Dave East has burst onto the scene this year, got signed to Nas, and even grabbed a spot on XXLs freshmen list. He hails from east Harlem and is a throwback to the days of hip-hop lyricists. Flying in the face of all the mumble rappers popping up today and all the old heads complaining. He drops off his debut, Kairi Chanel, to show that lyricism isn’t dead.
The production on Kairi Chanel is about as traditional New York hip-hop as I’ve heard in some years. It’s clear that he grew up on that 90’s/early 2000’s sound when New York was still atop the game because you’ll find no down south trap here. That’s not to say that the production sounds outdated, but it definitely has that familiar boom-bap in it’s DNA. “S.D.E” and “Don Pablo” are some of the best beats on the tape and are the audio approximations of Harlem.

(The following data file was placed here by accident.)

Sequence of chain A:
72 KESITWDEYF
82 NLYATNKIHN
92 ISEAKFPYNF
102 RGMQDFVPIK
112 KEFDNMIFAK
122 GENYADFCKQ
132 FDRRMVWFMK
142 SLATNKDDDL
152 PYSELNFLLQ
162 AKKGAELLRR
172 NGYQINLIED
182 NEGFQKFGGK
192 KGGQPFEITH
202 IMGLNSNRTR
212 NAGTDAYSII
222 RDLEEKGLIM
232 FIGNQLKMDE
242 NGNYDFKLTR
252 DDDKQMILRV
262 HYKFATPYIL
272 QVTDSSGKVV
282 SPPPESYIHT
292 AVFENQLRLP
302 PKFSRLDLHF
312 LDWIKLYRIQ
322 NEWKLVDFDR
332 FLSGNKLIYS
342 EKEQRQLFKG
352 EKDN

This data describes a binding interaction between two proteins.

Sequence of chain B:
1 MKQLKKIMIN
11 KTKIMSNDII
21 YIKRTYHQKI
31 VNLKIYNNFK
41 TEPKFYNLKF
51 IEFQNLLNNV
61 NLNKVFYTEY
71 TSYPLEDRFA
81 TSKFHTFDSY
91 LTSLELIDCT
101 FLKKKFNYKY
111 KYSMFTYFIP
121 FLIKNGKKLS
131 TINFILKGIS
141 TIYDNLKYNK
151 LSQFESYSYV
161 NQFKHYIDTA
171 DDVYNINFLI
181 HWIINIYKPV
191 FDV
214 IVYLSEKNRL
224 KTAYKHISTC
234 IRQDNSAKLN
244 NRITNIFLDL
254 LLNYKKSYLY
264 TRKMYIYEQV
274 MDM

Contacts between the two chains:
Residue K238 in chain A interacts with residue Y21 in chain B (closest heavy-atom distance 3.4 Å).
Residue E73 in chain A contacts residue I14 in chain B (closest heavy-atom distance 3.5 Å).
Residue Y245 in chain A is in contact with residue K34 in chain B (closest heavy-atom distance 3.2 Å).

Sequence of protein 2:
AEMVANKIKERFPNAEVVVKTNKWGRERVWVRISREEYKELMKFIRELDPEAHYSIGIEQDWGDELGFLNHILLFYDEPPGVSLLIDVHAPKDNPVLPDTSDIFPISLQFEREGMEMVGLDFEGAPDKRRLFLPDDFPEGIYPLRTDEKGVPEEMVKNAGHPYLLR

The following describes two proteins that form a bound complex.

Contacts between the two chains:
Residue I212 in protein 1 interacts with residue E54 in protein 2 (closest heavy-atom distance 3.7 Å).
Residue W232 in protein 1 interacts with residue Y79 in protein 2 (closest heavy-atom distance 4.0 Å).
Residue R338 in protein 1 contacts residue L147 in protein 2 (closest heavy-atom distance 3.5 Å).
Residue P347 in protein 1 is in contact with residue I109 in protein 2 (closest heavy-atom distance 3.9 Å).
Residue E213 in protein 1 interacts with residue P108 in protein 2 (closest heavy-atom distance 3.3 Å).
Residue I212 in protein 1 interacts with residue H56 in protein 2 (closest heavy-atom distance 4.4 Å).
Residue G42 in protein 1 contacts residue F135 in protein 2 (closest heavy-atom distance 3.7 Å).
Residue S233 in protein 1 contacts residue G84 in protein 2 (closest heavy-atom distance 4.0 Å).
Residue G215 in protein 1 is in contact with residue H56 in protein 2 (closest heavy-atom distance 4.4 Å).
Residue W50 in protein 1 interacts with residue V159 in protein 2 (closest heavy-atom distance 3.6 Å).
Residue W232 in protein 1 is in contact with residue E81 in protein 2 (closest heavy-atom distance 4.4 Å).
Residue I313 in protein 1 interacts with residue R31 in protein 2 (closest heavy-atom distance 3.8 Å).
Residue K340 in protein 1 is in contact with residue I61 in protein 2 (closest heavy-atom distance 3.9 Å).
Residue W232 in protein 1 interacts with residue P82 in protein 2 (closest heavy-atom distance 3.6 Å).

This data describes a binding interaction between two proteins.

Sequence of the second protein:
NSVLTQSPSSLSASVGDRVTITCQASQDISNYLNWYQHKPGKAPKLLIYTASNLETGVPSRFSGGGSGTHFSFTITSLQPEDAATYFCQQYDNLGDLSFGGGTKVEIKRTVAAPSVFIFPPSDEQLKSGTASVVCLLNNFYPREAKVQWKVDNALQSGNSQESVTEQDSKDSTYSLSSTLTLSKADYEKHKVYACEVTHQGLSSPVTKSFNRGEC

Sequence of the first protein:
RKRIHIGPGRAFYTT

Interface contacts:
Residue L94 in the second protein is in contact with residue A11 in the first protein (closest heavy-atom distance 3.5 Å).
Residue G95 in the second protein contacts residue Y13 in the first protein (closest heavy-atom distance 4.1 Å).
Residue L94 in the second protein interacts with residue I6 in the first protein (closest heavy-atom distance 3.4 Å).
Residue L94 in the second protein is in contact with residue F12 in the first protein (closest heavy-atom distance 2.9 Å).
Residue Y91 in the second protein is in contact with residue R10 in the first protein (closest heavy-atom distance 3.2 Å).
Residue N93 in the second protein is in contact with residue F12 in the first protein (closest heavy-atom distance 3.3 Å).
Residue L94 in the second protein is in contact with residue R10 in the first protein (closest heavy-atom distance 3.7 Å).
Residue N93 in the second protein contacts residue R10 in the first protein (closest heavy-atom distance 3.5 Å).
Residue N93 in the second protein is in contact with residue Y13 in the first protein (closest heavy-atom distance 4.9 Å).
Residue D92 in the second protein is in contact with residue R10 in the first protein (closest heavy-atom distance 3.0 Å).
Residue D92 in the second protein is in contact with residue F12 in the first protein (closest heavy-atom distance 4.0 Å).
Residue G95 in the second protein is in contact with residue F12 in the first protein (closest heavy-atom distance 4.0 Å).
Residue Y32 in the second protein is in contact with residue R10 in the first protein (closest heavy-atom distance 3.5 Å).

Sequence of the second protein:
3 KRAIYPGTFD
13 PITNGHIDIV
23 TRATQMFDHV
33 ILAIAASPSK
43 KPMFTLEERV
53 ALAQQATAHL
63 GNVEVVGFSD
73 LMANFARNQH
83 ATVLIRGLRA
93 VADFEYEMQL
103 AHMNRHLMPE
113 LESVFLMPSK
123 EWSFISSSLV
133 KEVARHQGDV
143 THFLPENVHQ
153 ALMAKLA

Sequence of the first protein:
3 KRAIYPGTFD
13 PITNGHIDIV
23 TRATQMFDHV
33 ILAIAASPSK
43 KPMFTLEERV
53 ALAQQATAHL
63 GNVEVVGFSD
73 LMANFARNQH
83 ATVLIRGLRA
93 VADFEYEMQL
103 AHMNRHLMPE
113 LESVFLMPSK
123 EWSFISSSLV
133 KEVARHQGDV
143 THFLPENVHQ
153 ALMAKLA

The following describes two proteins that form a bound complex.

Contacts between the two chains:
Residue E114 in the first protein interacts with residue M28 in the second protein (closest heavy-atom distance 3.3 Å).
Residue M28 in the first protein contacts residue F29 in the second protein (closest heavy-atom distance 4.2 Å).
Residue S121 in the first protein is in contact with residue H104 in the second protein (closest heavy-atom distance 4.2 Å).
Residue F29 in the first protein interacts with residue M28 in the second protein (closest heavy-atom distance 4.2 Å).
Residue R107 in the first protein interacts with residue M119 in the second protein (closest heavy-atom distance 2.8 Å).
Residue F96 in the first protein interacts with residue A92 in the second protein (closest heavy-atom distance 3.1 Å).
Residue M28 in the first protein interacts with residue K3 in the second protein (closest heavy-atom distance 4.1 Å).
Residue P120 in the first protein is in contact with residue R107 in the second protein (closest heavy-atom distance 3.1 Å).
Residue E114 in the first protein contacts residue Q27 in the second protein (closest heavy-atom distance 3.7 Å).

“Everybody keep telling me “make a club record” You ain’t trapping no more, stop making drug records You got a daughter bout to come, stop making thug records I brought that money back fast, I had the plug flexing Welcome to Harlem, el Barrio, that’s the drug section”
This homage to NY carries over to East’s no frills delivery and bar heavy compositions. You won’t find any autone, ad-libs, or melodies here, only bars and lyricism. It’s a unique thing to hear in this day and age of music and makes him stand out as a throwback in hip-hop. Majority of the songs are an exercise in getting bars off, but “Keisha” is a standout as he flexes his storytelling muscle. Kairi Chanel is a solo affair almost the whole way through, aside from a few great verses from Fabolous, Cam’ron, and Beanie Sigel. I don’t know how far he can go without adopting some of the newer trends but I greatly respect and appreciate his commitment to the culture and to a time when what you said mattered.
“I’m feeling like I ain’t took a nap in weeks I’m up, couple thousand tucked, right in back the jeep I’m stuck, diamonds in the cut make an actress speak Sports, drugs, and entertainment, think I’m Master P”
What’d you think about Kairi Chaneli? Did you miss some of the current sounds or was it a refreshing throwback to when lyrics mattered? Let me know in the comments below and be sure to leave a rating for the album.